A Moment Like This

Danny wrapped his arms around her shoulders and whispered in her ear.

“You have to decide soon. No matter what I support you. Ask yourself this – what would he say?”

She could hear the tiredness in his voice. They were all so tired now. He kissed her hair, stroked her arm gently and moved away. Lisa heard him pull the door shut behind him.

What would he say? Her father had helped prepare every step of the way for this new chapter in her life. Lisa had used him as a sounding board as she wrestled with what came next. The culmination of it all had been the job offer that arrived ten days ago. THE job offer. THE JOB.

She’d called him even before she told Danny. The phone rang. And rang. And rang. That was worrisome. His years of working in the steel mills in Lackawanna had left him bent and crippled. Unless she or a neighbor was there to take him someplace he virtually never left the house. Lisa drove back to the old neighborhood, to the little row house where she had grown up. When she opened the door she saw her dad lying on the living room floor. He wouldn’t wake up so she called the ambulance and it took him to the hospital.

Lisa turned from the window and looked at the figure in the bed. The fixture above the head of the bed threw the only light. In its harsh glow her father looked dead, his mouth slack, cheeks shrunken. The diagnosis had been a massive stroke, a brain bleed. At first the doctors had tried to give her hope. If he woke up soon things would be better. They talked about the power of the body to heal itself, of the brain to re-wire itself. With each passing day she saw the tension in their faces as they looked at charts and scans. And their words of hope faded.

Ten days later and there was no improvement. They’d gotten him off the ventilator. That was really the only change. Tomorrow he would be transferred to a long term facility, though the doctors said they had no idea how long that long term might be. A day. A week. A month. Every case has its own timetable.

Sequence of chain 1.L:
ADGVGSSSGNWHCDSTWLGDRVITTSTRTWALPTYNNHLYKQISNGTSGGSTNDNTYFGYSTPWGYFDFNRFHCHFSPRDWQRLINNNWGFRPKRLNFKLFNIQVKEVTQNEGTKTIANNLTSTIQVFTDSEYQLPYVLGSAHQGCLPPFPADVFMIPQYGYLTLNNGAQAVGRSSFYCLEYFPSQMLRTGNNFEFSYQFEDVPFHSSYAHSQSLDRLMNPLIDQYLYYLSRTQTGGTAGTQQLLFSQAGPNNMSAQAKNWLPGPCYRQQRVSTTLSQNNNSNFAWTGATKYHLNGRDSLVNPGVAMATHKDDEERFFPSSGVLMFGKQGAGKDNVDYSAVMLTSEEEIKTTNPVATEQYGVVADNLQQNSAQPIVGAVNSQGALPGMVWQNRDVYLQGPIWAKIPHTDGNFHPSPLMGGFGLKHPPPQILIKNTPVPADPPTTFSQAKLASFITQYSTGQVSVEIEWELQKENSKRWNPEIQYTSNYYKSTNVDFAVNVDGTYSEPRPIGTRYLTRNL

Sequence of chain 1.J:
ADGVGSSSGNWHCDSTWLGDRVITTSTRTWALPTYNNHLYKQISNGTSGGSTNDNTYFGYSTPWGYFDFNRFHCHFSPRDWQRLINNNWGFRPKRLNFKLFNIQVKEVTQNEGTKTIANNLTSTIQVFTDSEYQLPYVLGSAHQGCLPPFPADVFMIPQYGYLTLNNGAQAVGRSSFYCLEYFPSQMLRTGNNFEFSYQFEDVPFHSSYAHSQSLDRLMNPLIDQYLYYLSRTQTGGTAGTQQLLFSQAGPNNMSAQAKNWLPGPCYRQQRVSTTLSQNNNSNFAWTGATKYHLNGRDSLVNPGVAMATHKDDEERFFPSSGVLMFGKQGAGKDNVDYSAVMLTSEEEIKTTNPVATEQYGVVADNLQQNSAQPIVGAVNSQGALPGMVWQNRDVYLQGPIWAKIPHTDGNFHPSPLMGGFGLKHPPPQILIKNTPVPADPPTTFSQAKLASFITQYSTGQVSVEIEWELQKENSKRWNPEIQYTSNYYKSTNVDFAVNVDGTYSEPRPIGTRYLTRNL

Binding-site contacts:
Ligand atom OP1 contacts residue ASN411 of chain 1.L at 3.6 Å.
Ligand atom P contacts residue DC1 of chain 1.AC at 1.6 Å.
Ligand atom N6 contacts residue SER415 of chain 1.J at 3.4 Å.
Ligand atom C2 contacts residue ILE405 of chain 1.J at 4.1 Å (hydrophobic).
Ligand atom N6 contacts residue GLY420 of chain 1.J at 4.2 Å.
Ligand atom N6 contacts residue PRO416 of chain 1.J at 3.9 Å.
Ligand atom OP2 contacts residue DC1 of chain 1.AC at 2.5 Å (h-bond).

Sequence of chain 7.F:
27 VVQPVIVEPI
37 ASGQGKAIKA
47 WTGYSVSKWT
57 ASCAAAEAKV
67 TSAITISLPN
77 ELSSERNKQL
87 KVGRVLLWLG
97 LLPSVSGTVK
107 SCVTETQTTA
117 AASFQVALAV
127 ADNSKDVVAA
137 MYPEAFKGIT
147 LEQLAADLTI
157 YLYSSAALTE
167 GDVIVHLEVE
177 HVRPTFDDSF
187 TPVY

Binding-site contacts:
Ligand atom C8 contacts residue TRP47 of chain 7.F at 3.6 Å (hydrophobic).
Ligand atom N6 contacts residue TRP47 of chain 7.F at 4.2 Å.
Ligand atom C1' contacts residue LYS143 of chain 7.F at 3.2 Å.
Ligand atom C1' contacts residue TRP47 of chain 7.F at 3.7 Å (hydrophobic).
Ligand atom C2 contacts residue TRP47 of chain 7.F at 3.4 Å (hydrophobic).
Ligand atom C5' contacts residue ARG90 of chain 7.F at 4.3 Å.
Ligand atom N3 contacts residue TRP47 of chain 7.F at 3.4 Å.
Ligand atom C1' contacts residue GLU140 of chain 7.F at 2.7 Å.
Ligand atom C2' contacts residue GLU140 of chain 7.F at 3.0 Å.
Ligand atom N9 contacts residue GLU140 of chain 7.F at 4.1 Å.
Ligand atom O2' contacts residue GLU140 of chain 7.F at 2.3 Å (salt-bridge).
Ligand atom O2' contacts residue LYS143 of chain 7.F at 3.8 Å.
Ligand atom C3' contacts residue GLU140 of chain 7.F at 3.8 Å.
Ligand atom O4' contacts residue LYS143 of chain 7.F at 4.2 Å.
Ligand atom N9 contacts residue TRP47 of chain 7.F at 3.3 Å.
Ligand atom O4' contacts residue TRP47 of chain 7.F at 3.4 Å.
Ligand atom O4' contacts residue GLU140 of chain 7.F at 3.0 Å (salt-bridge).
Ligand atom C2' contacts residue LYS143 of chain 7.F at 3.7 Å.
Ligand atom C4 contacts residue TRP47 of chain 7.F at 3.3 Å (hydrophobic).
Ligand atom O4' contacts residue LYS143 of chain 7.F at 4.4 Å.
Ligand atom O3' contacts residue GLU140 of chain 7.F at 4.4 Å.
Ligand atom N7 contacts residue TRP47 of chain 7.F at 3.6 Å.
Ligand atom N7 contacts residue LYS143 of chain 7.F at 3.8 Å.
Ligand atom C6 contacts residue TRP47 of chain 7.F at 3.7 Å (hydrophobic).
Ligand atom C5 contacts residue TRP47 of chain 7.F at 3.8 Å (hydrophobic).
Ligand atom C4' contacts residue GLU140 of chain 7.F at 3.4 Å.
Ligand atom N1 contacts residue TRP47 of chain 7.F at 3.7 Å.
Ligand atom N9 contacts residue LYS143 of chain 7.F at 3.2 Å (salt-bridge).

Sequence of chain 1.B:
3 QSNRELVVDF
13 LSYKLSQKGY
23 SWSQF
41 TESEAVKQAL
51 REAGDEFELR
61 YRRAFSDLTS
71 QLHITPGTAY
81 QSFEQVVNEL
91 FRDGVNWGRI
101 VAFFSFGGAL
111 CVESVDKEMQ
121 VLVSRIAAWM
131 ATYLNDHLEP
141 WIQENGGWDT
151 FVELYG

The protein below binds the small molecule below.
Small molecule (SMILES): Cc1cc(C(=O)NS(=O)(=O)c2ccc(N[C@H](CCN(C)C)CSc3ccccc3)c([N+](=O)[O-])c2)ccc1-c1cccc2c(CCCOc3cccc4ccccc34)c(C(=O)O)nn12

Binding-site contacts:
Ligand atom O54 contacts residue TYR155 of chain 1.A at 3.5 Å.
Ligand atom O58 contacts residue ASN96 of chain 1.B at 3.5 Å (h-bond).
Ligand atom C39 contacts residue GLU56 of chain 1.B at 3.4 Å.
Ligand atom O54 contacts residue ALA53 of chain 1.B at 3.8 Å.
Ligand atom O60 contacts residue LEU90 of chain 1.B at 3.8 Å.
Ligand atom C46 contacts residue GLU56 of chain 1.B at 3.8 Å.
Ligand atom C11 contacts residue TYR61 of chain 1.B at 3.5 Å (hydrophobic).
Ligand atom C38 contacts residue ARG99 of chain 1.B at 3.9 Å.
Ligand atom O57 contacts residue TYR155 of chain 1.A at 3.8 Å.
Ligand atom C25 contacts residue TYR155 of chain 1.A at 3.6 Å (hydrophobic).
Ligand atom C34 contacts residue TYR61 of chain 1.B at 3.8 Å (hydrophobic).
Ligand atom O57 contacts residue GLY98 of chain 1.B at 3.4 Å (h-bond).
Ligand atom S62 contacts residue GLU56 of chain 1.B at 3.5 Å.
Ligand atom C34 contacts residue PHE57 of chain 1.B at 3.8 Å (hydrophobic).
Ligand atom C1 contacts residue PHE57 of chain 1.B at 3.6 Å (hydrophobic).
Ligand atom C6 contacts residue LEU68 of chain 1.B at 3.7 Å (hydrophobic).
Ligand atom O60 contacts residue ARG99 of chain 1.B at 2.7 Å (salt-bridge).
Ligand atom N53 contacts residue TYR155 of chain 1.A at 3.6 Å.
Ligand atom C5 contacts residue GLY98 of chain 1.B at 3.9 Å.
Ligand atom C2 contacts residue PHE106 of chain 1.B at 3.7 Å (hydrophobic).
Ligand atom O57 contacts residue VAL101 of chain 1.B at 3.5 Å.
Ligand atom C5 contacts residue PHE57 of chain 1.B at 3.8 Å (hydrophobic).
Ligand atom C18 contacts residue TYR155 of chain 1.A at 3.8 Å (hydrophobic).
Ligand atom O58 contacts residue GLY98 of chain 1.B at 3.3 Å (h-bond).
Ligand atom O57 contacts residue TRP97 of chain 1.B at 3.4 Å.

But she didn’t have a month, a week or even a day. She’d put off accepting the position as long as she could, pleading her father’s illness. They had been caring and generous. A decision had to be made. The opening couldn’t be held forever. It was clear their patience was running out.

How do you leave in a moment like this? The job was a thousand miles away. Once she was there she would have to be there for at least a month learning her way through new procedures and relationships. There was no way she could be here. No way to be with him at the end. How do you pass up the dream? If she sacrificed this chance there might never be another. Was it possible to simply walk away from everything she had worked for?

What would he say about all this? She reached down and took his cool, limp hand in hers. Her thumb stroked the back of his hand. Tears welled in her eyes as she leaned over the bed to gently kiss her father’s forehead. She smoothed his thin hair, kissed him again and whispered

“It’s time for me to go, Daddy.”

(This was supposed to be my entry in a local newspaper’s annual writing contest. Unfortunately my e-mail provider decided to burp right when I sent it and it never made it. The parameters were: 600 words or less, had to take place in WNY and involve a man, a woman and a job offer)


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